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DISB Halts Excessive Insurance Increases

Friday, March 19, 2010
Health insurance rates above 12 percent rejected after numerous consumer complaints about the high premiums for certain policies.

Washington, DC — The DC Department of Insurance, Securities and Banking (DISB) recently issued two orders to freeze certain rate increase proposals at 12 percent from CareFirst BlueCross BlueShield for several of its individual health insurance plans, based on numerous consumer complaints about the high premiums for certain health insurance policies.

Last year, CareFirst petitioned DISB to approve rate increases for its 2010 health plans to rates between 17.3 percent, and up to 35 percent above the 2009 premium rates. The increases would have affected the standardized Medicare supplement underwritten plan, the individual non-Medigap, PPO/blue preferred underwritten plan, and the individual standardized Medicare supplement non-underwritten plan. These proposed increases, approved by DISB in October 2009, were to go into effect on each individual subscriber’s anniversary date after January 1, 2010.

“DISB is concerned about the impact of these increases on District of Columbia residents,” said DISB Commissioner Gennet Purcell who signed the orders March 12, 2010. “It has been determined that it is in the consumers’ best financial interests that the premium rates be limited to a 12-percent increase over the 2009 rates for the 2010 renewal year.”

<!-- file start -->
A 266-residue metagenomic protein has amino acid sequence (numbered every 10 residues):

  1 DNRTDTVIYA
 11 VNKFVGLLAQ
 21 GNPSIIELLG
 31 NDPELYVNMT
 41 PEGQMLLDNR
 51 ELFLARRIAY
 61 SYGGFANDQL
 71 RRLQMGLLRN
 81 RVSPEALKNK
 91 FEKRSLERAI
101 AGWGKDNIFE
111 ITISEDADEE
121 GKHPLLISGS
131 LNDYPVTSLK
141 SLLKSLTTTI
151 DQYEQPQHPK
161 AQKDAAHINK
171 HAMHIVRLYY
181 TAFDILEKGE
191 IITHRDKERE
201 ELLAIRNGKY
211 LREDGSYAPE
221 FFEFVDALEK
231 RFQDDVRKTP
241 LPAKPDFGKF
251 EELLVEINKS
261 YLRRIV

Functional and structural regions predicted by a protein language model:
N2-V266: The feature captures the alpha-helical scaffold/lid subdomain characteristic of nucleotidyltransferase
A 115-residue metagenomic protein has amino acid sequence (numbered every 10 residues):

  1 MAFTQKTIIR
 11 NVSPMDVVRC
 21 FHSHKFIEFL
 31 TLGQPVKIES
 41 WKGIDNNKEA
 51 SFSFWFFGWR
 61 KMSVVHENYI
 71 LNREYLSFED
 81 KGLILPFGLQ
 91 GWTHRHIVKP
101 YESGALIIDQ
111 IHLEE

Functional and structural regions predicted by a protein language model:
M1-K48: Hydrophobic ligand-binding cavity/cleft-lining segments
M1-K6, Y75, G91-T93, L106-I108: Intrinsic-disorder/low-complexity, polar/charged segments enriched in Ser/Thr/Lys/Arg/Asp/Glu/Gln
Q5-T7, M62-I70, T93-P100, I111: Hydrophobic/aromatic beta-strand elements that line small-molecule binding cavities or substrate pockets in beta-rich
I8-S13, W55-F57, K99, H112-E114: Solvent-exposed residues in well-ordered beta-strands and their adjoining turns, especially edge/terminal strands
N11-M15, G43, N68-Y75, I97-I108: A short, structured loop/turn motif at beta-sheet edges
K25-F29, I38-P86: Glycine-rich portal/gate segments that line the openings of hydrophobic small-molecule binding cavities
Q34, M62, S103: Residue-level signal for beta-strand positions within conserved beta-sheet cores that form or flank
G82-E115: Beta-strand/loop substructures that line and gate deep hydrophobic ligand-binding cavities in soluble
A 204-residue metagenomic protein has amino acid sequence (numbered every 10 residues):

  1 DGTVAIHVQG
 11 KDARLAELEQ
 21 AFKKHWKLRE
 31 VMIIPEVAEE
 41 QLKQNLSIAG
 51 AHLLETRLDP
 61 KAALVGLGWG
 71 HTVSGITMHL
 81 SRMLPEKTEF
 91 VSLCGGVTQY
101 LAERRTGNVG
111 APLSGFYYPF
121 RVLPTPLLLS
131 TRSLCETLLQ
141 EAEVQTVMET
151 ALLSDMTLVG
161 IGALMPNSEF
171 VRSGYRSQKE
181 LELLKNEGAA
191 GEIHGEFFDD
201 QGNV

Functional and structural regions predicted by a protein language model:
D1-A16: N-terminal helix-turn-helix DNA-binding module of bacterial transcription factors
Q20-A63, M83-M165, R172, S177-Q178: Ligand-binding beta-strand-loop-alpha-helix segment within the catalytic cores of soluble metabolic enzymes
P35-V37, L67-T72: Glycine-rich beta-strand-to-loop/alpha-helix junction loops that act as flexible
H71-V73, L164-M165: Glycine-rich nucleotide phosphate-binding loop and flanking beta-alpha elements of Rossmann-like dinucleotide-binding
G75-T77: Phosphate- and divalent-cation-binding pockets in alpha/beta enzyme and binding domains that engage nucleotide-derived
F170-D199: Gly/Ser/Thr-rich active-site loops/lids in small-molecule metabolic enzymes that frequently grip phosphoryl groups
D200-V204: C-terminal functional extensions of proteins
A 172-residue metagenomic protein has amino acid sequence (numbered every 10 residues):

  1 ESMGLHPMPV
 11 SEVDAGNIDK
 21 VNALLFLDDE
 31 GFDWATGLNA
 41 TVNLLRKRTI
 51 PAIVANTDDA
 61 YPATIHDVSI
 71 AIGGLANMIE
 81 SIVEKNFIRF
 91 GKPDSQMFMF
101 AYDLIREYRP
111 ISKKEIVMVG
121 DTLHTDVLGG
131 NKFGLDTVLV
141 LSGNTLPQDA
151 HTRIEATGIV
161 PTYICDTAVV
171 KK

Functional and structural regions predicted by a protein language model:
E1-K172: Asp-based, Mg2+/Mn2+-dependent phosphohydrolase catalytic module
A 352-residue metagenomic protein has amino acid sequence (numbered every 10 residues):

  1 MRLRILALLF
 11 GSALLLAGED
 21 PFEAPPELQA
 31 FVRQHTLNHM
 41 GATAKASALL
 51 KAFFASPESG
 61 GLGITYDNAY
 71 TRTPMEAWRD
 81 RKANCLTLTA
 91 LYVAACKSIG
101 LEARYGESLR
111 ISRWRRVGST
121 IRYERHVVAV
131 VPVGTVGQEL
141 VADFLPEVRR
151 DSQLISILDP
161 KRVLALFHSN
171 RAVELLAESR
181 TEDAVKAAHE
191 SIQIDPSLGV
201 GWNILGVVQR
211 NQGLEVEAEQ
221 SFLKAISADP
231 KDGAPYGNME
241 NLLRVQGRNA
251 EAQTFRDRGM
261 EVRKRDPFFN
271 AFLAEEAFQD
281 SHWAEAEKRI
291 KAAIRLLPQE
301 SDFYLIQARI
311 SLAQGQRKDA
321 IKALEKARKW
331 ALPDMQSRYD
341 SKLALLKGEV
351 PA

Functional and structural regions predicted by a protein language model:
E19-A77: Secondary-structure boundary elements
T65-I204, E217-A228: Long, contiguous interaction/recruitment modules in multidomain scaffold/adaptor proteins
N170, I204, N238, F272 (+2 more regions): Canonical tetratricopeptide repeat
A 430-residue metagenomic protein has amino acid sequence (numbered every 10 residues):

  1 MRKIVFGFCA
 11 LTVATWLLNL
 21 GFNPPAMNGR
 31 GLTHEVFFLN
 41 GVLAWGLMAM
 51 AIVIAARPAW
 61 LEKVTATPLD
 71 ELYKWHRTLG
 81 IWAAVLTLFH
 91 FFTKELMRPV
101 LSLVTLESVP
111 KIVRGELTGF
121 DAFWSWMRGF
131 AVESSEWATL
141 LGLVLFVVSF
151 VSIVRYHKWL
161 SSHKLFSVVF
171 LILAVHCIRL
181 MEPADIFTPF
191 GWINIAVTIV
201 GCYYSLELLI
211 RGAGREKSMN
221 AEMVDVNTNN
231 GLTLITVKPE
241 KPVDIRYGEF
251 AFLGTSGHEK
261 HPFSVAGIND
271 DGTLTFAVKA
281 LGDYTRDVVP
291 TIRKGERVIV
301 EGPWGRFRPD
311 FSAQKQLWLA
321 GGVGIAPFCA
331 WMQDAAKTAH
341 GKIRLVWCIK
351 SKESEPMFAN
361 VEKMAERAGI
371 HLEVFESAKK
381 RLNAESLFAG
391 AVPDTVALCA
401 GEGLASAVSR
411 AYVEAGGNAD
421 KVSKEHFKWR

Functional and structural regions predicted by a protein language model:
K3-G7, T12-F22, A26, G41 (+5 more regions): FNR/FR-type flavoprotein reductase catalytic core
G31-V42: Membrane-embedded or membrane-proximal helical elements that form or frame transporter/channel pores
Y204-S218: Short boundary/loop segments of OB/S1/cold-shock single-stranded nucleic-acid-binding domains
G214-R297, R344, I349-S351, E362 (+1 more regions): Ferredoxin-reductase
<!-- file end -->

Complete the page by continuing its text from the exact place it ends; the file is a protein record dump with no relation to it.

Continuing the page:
As a result of the recent spike in consumers’ complaints, DISB worked cooperatively with the insurer, which has agreed to accept DISB’s rescission of the higher premium rate increases; and to offer refunds in the form of future premium payment credits to the plans’ policyholders for any premiums paid in 2010 greater than a 12 percent increase above the rates charged in 2009. 

“Residents indeed have a voice, and are considered, in the determination of how this agency regulates the business of insurance, securities and banking in the District,” said Commissioner Purcell who added that DISB may authorize further examinations into CareFirst. “We encourage residents to continue filing both inquiries, as well as complaints with the agency, particularly if they only suspect a licensee’s activity is unfair, abusive or excessive.”